The recent decision by the Pittsburgh Symphony to cancel their planned European tour doesn’t come as a great surprise. It’s no secret the orchestra has been in the process of restructuring their finances in order to recover from some hefty losses as well as vamp for the required increase in pay for the musicians.
Most of the people I talk to in this business tend to think Pittsburgh isn’t going to get out of their hole for some time, but I think it’s important to look at another orchestra for a positive comparison; the St. Louis Symphony Orchestra.
Their current situation notwithstanding, the orchestra has still managed to raise a tremendous amount of money over a relatively short period of time. So it can be done and if Pittsburgh is going to get themselves out of their hole it’s undoubtedly going to require some similar SLSO fundraising skills.
But there’s that nagging question which impacts the largest single expense in any orchestra – what the musicians get paid. In a recent article in the STLtoday, vice president and chief operating officer of the American Symphony Orchestra League, Jack McAuliffe was quoted as saying,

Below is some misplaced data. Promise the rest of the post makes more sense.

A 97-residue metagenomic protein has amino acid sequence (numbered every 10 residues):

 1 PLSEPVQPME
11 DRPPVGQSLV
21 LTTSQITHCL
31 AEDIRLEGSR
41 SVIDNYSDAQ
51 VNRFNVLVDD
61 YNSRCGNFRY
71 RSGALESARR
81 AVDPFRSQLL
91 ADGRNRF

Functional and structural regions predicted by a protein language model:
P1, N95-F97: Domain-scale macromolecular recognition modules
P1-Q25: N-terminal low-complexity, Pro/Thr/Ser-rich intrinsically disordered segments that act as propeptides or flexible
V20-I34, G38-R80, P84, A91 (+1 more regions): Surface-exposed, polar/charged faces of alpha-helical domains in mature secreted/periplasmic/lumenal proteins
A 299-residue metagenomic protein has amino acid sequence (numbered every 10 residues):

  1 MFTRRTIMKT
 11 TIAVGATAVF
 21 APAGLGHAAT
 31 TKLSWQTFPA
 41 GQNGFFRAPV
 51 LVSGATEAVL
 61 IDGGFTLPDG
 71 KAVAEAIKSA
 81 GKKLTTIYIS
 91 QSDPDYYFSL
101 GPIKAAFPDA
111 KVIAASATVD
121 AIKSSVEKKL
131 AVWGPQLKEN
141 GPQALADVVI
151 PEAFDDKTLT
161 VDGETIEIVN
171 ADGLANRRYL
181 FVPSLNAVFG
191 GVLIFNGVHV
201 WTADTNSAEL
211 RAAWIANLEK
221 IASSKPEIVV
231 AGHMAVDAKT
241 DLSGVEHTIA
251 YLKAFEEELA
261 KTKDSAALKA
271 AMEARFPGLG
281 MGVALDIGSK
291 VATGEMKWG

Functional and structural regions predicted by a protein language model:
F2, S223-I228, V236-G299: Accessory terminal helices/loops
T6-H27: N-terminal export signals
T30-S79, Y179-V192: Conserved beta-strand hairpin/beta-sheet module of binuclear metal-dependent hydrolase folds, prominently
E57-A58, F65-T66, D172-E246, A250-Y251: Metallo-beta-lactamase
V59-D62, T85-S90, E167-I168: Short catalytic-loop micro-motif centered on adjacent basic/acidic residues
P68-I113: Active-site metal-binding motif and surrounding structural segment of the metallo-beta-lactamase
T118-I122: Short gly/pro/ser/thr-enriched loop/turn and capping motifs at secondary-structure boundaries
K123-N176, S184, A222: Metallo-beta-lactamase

“You try to find a way to keep or improve the quality of the institution, without committing beyond the resources that you know you’ll be able to raise.”
But that sort of view limits the real potential in any orchestral organization (not to mention for profit organization). If the managers in the SLSO ever sat down over the past few years and decided that they had raised all they could and stopped there, then they wouldn’t achieved what they actually did.
A manager will never know how much they can raise until after they retire or die. The last thing any orchestra (especially SL or Pittsburgh) needs to do is “decide” what they’ll be able to raise.
I’m confident that the talented managers in SL will find a way to get the last little bit of money they need to settle their situation sooner than later after all, they won’t know what can be done until they’ve done it.